Perhaps it is strange to start a website dedicated to music with a post about a book. But then that is the intention of this page: to catch the glimpses of music, be it in film, books, LP’s, radio or in nature. Whatever it is – or wherever it comes from – it will be pure, unadulterated noise.
I finished reading this book a couple of weeks ago when I was in the middle of nowhere. Greil Marcus writes about music reverently and with this work he takes us through the times and era that Bob Dylan recorded and released Like a Rolling Stone.
One thing which struck me from reading this account was how the master take of Like a Rolling Stone almost didn’t happen. Reaching for a bootleg of the session when I got back, I listened whilst reading Marcus’ blow by blow account. During the first few stabs at the song Dylan’s voice cracks, the musicians lose it. Then out of nowhere, the take is nailed and the song reaches levels which are rarely captured on tape. Then, bizarrely, several more takes are recorded. For an artist as notoriously fickle as Dylan, who has dropped tracks such as Blind Willie McTell from albums, it’s not out of the realms of possibility that he may have lost hope with the song and left it on the cutting room floor.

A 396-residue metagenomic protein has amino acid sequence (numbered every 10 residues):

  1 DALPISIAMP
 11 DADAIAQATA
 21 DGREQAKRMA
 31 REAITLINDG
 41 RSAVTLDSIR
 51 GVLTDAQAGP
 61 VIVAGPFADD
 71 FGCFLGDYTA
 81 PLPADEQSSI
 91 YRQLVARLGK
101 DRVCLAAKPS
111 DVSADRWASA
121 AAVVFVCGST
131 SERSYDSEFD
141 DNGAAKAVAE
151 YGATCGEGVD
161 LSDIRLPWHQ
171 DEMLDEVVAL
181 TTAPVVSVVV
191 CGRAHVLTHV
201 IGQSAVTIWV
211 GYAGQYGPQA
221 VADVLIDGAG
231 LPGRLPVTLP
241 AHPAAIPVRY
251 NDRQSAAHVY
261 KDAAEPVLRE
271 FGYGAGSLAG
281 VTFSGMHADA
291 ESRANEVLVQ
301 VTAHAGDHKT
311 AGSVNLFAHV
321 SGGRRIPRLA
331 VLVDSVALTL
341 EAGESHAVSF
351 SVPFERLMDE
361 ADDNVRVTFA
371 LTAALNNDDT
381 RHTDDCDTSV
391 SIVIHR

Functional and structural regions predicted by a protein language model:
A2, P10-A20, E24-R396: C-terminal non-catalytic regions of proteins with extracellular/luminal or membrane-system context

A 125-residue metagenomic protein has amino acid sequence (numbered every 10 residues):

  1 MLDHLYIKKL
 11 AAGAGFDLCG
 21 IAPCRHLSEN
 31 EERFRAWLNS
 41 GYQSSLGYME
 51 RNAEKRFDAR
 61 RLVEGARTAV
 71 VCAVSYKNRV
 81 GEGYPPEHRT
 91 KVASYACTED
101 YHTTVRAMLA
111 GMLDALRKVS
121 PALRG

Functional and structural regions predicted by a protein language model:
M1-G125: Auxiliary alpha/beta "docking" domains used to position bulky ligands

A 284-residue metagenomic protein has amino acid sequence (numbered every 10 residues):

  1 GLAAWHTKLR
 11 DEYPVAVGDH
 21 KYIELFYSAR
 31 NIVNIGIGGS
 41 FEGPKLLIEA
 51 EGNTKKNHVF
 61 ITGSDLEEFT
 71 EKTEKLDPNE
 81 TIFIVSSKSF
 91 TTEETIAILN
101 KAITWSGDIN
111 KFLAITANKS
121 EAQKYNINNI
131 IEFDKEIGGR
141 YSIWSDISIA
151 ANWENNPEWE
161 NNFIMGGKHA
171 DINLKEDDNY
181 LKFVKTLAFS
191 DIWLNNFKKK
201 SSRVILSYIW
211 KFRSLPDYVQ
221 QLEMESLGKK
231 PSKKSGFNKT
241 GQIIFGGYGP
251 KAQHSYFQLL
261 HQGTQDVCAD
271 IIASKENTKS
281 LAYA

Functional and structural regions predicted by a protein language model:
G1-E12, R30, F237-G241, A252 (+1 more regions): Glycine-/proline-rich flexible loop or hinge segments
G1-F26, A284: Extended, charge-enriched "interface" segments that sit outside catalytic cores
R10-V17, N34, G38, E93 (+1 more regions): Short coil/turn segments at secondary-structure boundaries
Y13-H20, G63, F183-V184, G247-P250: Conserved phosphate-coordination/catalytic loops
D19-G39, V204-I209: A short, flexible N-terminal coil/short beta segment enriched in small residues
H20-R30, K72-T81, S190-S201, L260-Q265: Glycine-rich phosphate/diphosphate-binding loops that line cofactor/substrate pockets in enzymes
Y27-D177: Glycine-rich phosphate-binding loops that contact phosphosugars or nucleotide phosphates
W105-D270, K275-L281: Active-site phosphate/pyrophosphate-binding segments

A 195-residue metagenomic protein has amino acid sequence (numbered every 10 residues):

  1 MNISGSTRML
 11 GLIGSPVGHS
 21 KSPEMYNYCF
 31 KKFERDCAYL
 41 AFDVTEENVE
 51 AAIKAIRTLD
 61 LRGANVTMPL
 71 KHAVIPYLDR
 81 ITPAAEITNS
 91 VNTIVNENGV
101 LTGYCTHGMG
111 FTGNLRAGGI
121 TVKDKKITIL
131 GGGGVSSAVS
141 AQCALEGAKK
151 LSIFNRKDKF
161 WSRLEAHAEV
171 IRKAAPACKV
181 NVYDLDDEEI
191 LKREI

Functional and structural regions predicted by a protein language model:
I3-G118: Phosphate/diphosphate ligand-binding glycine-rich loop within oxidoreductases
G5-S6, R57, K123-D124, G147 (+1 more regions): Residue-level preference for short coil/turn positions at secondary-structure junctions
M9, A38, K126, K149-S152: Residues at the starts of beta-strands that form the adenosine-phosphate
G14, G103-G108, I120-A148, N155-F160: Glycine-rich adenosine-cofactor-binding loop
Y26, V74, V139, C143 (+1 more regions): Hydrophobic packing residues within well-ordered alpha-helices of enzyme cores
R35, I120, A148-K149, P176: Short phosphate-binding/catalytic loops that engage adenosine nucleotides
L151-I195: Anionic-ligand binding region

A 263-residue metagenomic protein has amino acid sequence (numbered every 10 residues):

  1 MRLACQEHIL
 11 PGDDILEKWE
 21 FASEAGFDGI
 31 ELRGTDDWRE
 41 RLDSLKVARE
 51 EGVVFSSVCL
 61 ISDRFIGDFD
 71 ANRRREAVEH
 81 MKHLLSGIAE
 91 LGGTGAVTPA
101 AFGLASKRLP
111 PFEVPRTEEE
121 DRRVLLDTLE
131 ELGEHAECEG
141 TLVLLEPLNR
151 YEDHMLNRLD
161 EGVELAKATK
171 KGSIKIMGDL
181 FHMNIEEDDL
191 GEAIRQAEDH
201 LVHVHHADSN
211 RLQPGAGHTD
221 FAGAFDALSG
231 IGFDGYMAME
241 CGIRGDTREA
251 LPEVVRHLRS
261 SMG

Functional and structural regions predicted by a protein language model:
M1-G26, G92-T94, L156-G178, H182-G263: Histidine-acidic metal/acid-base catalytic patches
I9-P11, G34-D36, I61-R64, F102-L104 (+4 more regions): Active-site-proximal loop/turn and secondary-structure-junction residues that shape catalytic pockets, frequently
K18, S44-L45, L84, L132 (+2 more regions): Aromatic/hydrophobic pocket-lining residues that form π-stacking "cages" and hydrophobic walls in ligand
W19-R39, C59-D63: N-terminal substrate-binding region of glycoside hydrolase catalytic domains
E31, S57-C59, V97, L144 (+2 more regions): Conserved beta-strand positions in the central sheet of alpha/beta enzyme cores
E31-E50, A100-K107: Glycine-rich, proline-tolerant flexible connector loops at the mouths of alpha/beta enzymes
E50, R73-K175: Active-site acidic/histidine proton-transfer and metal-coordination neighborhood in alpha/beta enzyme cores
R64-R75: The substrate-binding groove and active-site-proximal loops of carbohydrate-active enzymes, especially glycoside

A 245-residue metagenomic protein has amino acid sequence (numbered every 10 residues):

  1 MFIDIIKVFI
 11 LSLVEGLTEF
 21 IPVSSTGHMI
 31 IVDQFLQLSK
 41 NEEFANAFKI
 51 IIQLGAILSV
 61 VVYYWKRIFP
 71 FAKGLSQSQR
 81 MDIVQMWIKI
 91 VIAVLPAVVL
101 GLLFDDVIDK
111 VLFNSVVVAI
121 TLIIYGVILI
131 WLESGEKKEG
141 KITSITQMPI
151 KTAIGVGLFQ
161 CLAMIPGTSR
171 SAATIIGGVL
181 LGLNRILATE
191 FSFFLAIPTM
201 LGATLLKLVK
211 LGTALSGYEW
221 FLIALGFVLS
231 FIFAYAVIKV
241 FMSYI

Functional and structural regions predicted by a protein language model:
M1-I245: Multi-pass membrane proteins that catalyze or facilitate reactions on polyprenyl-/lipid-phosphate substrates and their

For someone who wasn’t born in those times, it is impossible to imagine Like a Rolling Stone being played on the radio for the first time. I guess this book is the closest we can get to actually being there. Greil Marcus gives us a snapshot of the period: a time shortly after the assasination of Malcolm X, the conflict in Vietnam escalating and the Civil Rights Movement in full flow with Johnson signing the Voting Rights Act of 1965. Would a song such as this have been created in anything but a turbulant time?